As a business owner, keeping informed about the finer points of employment law is important. If you're getting ready to hire your first employees, you need to be sure that you understand exactly what you can and cannot do. Don't risk getting yourself into legal trouble by asking the wrong question at the interview or making an off-hand comment that's considered legally unacceptable. I created this site to give you the basics of employment law expectations. I hope that the information here helps you to understand what you should and shouldn't do as you're interviewing and hiring your first staff members.
According to a 2005 study, a whopping 46% of bankruptcies have to do with medical conditions and expenses. Inadequate health insurance can easily lead to overwhelming medical debt, but so can just having a chronic or devastating health condition that leaves you struggling with co-pays and uncovered expenses. Is bankruptcy necessarily the best option? Maybe not. Don't be shocked if you meet with a bankruptcy attorney who ends up advising you not to file for relief. Here are some reasons that this happens.
You can't file on the medical debt alone.
Your medical debt is considered "unsecured" debt, which means that it can be wiped out by a Chapter 7 bankruptcy. However, you can't file on just your medical debt—which often means that you have to list bills that you'd just as soon continue paying, like those from your credit cards. If you've avoided the trap of maxing out your credit cards to try to pay the medical debt, you may have several cards that you would like to keep.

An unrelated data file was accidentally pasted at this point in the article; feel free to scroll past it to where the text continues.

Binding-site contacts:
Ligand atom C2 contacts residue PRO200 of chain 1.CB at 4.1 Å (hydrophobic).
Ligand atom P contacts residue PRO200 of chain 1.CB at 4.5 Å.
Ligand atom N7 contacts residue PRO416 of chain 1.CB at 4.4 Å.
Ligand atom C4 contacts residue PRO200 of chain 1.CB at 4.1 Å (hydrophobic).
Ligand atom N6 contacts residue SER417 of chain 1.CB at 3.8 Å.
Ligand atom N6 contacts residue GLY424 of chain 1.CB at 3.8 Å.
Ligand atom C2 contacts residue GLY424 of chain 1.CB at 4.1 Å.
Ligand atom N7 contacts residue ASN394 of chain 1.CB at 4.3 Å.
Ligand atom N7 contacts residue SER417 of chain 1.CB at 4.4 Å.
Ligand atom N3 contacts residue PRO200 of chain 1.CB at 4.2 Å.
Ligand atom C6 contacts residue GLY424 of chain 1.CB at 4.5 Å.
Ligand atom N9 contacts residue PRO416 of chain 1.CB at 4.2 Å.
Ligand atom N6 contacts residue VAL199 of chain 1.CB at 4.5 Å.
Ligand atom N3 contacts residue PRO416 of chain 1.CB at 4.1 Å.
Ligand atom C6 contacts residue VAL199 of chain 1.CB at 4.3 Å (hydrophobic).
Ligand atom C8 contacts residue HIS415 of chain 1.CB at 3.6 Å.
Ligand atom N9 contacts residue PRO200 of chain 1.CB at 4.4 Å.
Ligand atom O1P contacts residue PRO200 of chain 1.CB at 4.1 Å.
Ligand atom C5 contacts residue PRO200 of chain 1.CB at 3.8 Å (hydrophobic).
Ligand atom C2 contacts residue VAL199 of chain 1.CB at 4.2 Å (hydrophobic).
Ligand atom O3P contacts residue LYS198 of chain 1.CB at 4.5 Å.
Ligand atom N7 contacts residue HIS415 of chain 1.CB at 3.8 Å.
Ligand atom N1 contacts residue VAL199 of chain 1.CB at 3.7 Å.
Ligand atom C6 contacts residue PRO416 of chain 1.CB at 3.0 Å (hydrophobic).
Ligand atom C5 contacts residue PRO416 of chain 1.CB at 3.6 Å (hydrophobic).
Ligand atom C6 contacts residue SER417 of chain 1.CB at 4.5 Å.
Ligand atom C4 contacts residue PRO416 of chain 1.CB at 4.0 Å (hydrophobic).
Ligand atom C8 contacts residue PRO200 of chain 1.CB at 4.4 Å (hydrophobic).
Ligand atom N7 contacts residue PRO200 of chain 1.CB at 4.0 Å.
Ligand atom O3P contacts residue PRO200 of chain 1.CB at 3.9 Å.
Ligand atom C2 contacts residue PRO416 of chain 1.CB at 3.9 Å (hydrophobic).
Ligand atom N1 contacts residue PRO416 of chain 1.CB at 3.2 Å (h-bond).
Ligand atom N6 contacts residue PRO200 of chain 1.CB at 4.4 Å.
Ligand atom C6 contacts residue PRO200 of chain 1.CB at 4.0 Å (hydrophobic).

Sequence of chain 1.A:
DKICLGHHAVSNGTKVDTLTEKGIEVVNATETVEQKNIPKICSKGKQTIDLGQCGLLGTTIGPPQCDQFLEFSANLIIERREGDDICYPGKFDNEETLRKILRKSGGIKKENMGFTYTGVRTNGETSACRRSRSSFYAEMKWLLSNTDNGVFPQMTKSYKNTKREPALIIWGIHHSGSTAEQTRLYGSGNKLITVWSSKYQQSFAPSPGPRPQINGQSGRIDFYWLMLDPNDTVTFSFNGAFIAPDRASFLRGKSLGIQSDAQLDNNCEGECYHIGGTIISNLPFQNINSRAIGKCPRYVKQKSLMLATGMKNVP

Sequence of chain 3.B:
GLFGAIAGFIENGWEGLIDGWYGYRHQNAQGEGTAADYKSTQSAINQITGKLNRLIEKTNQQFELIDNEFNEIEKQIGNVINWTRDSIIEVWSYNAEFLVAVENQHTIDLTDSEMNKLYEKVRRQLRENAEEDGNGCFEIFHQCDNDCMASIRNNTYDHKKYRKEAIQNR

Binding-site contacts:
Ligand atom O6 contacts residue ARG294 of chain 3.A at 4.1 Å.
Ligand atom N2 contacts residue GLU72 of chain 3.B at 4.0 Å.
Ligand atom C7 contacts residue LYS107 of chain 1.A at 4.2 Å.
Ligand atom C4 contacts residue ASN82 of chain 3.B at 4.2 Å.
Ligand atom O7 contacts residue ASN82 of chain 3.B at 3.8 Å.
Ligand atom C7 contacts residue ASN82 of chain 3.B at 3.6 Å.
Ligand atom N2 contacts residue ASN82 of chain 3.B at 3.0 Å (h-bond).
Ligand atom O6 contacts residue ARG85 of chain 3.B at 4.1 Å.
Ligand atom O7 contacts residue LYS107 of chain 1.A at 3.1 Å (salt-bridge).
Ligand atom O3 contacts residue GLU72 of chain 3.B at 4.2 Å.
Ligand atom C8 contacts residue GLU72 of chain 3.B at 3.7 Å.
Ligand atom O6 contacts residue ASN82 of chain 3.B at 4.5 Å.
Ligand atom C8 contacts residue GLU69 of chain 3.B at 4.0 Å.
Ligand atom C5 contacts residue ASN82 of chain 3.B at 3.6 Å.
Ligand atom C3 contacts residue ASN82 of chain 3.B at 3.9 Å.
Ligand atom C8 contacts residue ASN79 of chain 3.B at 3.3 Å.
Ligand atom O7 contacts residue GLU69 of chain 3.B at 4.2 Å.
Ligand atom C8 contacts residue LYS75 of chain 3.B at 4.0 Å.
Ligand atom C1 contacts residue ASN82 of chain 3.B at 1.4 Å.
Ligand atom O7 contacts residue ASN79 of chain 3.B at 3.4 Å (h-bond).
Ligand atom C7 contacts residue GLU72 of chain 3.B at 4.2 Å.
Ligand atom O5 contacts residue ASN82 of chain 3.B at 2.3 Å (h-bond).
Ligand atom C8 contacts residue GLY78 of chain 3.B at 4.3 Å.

Unfortunately, you can't pick and choose which creditors you want to pay because that's considered preferential treatment. Filing for bankruptcy could leave you without the credit necessary to qualify for any new credit cards for a while, and that might leave you without a safety net for emergencies.
You might be better off simply ignoring the debt.
As difficult as it is to consider leaving a load of debt hanging over your head, you may be in a situation in which doing exactly that is preferable to filing for bankruptcy. While your credit is going to be damaged by the medical debt, bankruptcy is going to damage your credit as well. While each situation is unique, here are some general guidelines that could tell you that bankruptcy might not be the best choice.
While it's frustrating to deal with the collection agents and the pressure to pay up, you may be in a position where your medical condition has made you virtually "judgment proof," and your creditors know it. Unless you have significant savings, if your only income is now disability payments through Social Security or the VA, your creditors can't garnish that income.
A bankruptcy attorney can help you sort the matter out.
Consulting a bankruptcy attorney doesn't always automatically lead to filing a bankruptcy—but a bankruptcy attorney is the person who can look over the specifics of your situation and determine what the best course of action is for you to take. While a bankruptcy attorney will help you file the petition for relief if you want, he or she will first advise you on whether or not this makes the most sense for your situation. Don't be surprised if the attorney ends up recommending against filing if you meet specific conditions.
Consult an attorney such as Donald T Tesch, PS to get started with a consultation.